Spent the last days of 2014 reading Fredric Jameson’s The Hegel Variations, his brief, lucid commentary on The Phenomenology of Spirit. I confess I picked up the book as an example of theoretical style. A writing boot camp I am hoping to take soon asks writers to select their readings for form as much as content, and when I began to do so, I realized that almost all the theorists I admire wrote in languages other than English. I even suspect that what sounds like theory to my ear might be nothing other than the sound of translation into English from German, French, Italian, etc. Hence my idea that I should begin with writers in the theoretical tradition who compose in English.
The most noticeable aspect of the Hegel variations is Jameson’s use of musical analogy to defend a non-systematic, non-teleological reading of Hegel. The idea that Hegel isn’t so much unfolding a system of history as developing variations on a theme. I thought a lot about John Coltrane’s My Favorite Things, and then listened to the album again in light of this idea that a writer or musician can take a familiar, even overly familiar tune, and then expand and experiment upon it repeatedly until the relationship between the performance and it’s theme is strictly undecidable.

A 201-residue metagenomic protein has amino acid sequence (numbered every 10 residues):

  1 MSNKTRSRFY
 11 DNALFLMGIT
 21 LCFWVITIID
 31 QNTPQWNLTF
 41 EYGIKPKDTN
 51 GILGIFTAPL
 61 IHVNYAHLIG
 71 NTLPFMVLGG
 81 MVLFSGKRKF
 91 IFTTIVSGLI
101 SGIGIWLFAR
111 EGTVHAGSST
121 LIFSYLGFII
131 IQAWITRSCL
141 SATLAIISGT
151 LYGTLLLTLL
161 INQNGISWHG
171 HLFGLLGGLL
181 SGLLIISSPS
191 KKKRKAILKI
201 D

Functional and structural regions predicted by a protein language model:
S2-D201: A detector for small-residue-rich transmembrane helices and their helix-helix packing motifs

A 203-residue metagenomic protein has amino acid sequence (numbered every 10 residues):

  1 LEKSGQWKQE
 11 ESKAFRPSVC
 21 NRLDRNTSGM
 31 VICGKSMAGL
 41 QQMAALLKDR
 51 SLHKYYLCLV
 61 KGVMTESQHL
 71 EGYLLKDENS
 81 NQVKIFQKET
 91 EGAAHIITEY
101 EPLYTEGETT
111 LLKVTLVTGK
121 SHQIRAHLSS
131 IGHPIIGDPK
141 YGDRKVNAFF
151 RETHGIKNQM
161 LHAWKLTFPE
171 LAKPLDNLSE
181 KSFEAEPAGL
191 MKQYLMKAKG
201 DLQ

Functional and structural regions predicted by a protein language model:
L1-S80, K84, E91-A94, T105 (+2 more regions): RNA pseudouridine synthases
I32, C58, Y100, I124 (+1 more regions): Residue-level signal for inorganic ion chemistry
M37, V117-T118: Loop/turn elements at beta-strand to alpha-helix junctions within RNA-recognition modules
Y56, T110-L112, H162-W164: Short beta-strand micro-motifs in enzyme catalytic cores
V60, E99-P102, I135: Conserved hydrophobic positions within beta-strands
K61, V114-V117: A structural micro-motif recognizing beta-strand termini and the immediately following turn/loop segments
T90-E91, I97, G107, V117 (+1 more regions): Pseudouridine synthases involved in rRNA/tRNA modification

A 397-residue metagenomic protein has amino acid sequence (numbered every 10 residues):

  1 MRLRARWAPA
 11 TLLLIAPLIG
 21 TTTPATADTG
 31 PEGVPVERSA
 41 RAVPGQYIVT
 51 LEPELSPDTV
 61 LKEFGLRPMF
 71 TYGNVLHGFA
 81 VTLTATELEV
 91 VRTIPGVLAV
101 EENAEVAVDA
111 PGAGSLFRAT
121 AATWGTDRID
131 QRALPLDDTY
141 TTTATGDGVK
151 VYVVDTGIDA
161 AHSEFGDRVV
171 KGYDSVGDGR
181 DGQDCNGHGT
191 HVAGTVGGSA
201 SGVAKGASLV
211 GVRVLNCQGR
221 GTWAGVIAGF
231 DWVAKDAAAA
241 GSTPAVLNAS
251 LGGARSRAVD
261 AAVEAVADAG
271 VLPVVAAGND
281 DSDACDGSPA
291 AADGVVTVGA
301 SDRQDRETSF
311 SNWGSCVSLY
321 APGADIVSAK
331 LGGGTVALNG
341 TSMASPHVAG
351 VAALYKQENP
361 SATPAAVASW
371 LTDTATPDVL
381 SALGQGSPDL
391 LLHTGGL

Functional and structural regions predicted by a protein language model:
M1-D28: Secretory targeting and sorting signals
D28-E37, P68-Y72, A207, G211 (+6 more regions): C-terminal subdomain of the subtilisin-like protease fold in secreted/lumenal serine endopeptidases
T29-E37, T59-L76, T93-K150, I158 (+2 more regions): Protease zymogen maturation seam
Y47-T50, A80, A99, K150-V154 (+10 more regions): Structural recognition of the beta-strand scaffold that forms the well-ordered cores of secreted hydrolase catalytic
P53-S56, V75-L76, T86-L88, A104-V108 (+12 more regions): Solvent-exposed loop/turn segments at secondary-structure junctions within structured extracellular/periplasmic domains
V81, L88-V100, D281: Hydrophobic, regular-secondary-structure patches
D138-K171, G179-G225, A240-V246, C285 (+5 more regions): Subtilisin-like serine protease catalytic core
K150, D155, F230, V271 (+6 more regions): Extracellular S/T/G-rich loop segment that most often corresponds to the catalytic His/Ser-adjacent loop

Of course stating something is different from demonstrating it. I don’t know I would go so far as to say that Jameson performs a set of variations on Hegel in his reading. Or that The Hegel Variations is itself musical or jazz-like in form. Fortunately, Jameson makes no effort to mimic Hegel’s prose, although he does provide enough block quotes from it to confirm its reputation for impenetrability. He both whets my interest for tackling the Phenomenology someday and supplies a masterful enough overview of its concepts (except the “beautiful soul” which I am very curious about) to do in the meantime.